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Cognitive psychology is researched since the 1940s. The idea was to understand human problem solving and the importants of heuristics in it. George Katona (an early psychologist) published in the 1940s a paper about human learning and teaching. He mentioned the so called Katona-Problem, which is a geometric task.

Squares

Katona style problems are the ones where you remove straws in a given configuration of straws to create n unit squares in the end. In the end, every straw is an edge to a unit square. Some variations include 2x2 or 3x3 sizes of squares allowed as well as long as no two squares are overlapping, i.e. a bigger square 2x2 can't contain a smaller square of size 1x1. Some problems use matchsticks as a variation, some use straws, others use lines. Some variations allow bigger square to contain smaller one as long as they don't share an edge viz. https://puzzling.stackexchange.com/questions/59316/matchstick-squares

  • Is there a way we can view it as a graph and removing straws/matchsticks as deleting edges between nodes in a graph?

  • If so, can I train a bot where I can plugin some random, yet valid conditions for the game and goal state to get the required solution?

Edit #1: The following problem is just a sample to show where I am getting at. The requirement for my game is much larger. Also, I chose uninformed search to make things simpler without bothering about complex heuristics and optimization techniques. Please be free to explore ideas with me.

Scenario #1:

Consider this scenario. In the following diagram, each dashed line or pipe line represents a straw. Numbers and alphabet denote junctions where straw meet. Let's say, my bot can explore each junction, remove zero, one, two, three or four straws such that resultant state has

  • no straw that dangles off by being not connected to a square.
  • a small mxm square isn't contained in a larger nxn square (m
  • Once straw is removed, it can't be put back.

Initial configuration is shown here. I always need to start from top left corner node P and optimization... the objective is to remove straws in minimum hops from node to node using minimum number of moves, by the time goal state is reached.

       P------Q------R------S------T
       |      |      |      |      |
       |      |      |      |      |
       E------A------B------F------G
       |      |      |      |      |
       |      |      |      |      |
       J------C------D------H------I
       |      |      |      |      |
       |      |      |      |      |
       K------L------M------N------O
       |      |      |      |      |
       |      |      |      |      |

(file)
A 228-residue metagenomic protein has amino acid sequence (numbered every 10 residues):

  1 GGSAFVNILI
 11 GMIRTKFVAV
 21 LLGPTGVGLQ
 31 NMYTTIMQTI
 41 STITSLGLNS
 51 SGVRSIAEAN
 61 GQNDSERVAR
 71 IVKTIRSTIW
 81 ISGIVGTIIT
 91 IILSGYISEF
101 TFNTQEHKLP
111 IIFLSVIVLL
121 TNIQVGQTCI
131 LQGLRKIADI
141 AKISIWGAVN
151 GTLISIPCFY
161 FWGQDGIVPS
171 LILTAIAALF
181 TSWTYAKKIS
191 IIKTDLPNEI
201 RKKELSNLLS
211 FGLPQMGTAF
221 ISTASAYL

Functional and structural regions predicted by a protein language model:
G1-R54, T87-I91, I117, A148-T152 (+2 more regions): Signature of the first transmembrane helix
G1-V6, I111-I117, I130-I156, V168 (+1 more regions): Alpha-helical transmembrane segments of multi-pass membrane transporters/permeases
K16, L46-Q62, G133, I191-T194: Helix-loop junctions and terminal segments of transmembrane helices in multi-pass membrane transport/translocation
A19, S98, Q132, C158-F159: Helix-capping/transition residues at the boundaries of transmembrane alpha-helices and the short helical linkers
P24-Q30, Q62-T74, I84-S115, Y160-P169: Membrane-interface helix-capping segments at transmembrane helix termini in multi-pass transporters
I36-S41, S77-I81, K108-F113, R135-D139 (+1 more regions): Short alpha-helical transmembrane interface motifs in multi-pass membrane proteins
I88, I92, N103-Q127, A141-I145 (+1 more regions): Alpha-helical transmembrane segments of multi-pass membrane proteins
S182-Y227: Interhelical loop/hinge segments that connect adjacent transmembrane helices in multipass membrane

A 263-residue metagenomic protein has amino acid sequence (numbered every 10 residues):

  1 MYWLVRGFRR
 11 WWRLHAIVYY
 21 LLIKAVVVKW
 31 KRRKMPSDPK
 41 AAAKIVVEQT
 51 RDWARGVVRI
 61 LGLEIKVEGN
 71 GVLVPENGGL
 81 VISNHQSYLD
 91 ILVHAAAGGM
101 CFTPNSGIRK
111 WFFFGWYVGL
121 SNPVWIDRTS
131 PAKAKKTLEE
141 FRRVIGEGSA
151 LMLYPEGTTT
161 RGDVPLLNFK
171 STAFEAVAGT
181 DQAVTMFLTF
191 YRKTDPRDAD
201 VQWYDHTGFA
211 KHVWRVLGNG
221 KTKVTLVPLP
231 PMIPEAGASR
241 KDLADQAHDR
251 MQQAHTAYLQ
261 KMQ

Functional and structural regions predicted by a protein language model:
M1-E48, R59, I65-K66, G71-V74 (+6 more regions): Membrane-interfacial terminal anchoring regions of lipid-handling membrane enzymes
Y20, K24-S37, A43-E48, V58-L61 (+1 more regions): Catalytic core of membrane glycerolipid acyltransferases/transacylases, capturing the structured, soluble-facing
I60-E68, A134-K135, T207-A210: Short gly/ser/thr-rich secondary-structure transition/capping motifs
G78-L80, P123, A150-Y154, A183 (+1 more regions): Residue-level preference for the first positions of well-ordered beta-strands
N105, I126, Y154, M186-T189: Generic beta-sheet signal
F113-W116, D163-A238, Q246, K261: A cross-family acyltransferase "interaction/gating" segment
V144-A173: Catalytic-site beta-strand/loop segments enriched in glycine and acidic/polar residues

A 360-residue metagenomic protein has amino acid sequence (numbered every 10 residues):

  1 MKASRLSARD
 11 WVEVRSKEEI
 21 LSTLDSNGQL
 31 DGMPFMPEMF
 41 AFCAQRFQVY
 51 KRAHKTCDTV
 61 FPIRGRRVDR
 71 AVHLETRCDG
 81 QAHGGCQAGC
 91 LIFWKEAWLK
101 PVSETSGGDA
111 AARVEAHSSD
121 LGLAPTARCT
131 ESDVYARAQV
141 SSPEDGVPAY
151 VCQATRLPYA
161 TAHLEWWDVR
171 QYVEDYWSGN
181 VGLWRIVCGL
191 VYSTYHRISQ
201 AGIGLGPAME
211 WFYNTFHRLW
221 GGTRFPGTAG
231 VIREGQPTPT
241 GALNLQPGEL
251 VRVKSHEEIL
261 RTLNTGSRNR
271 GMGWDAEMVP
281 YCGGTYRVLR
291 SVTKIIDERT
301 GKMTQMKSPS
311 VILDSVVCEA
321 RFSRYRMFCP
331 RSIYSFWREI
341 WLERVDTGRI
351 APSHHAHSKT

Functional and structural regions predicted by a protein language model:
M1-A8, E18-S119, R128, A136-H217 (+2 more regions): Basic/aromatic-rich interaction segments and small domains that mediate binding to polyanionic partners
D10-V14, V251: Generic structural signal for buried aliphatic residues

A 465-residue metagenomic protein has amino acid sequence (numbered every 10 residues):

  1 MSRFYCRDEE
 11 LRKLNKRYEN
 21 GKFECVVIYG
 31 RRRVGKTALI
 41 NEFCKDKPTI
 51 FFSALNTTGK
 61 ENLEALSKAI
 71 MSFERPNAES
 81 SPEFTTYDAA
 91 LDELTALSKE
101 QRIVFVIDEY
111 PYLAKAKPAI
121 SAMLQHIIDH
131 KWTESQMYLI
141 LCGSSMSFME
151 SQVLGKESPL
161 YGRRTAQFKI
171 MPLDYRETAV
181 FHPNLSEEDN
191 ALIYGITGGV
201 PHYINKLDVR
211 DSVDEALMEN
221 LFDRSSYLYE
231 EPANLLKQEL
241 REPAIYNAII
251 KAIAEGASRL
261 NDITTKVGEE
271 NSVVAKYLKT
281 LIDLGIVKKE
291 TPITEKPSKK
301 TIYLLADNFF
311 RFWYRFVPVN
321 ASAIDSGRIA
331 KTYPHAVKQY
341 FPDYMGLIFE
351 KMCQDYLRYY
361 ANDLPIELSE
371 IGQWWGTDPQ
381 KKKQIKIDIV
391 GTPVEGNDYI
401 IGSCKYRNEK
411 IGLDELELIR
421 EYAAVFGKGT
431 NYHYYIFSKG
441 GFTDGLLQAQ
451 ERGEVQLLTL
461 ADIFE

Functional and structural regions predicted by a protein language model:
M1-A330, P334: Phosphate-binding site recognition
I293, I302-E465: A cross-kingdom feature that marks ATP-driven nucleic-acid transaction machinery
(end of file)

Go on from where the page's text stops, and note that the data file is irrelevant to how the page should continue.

U------V------W------X------Y

Goal 1 : I wish to create a large 2x2 square.

At some point during, say BFS search (although it could be any uninformed search on partially observable universe i.e. viewing one node at a time), I could technically reach A, blow out all edges on A to create the following.

       P------Q------R------S------T
       |             |      |      |
       |             |      |      |
       E      A      B------F------G
       |             |      |      |
       |             |      |      |
       J------C------D------H------I
       |      |      |      |      |
       |      |      |      |      |
       K------L------M------N------O
       |      |      |      |      |
       |      |      |      |      |
       U------V------W------X------Y

That is one move.

Goal 2 : I want to create a 3x3 square instead.

I can't do that in one move. I need the record of successive nodes to be explored and then possibly backtrack to given point as well if the state fails to produce desired result. Each intermediate state might produce rectangles which are not allowed (also, how would one know how many more and which straws to remove to get to a square) or dangle a straw or worse get stuck in an infinite loop as I can choose to not remove any straw. How do I approach this problem?

Edit 2:

For validation, figures 3, 4 and 5 are given below.

       P------Q------R------S------T
       |             |      |      |
       |             |      |      |
       E      A      B------F      G
       |             |      |      |
       |             |      |      |
       J------C------D------H      I
       |      |      |      |      |
       |      |      |      |      |
       K------L------M------N      O
       |      |      |      |      |
       |      |      |      |      |
       U------V------W------X      Y

The above figure (3) is invalid as we can't have dangling sticks TG,GI etc.

       P------Q------R------S------T
       |      |                    |
       |      |                    |
       E------A                    G
       |                           |
       |                           |
       J                           I
       |                           |
       |                           |
       K                           O
       |                           |
       |                           |
       U------V------W------X------Y

The above figure (4) is invalid as we can't have overlapping squares

       P------Q------R      S      T
       |             |             
       |             |            
       E      A      B------F------G
       |             |      |      |
       |             |      |      |
       J------C------D------H------I
       |      |      |      |      |
       |      |      |      |      |
       K------L------M------N------O
       |      |      |      |      |
       |      |      |      |      |
       U------V------W------X------Y

Figure (5) is valid configuration.

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    $\begingroup$ I can give you specific examples and sample problems if needed. I just need to know the approach for concise state space representation as I need to make an android game out of this. $\endgroup$ – GundamOfOasis Aug 28 '18 at 20:13
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    $\begingroup$ Welcome to SE:AI! (Took the liberty of editing for readability, and adding some tags. I wish there were some formal, online sources talking about this matchstick problem. If you know of any reliable sources of info on it, please feel free to link.) $\endgroup$ – DukeZhou Aug 28 '18 at 20:32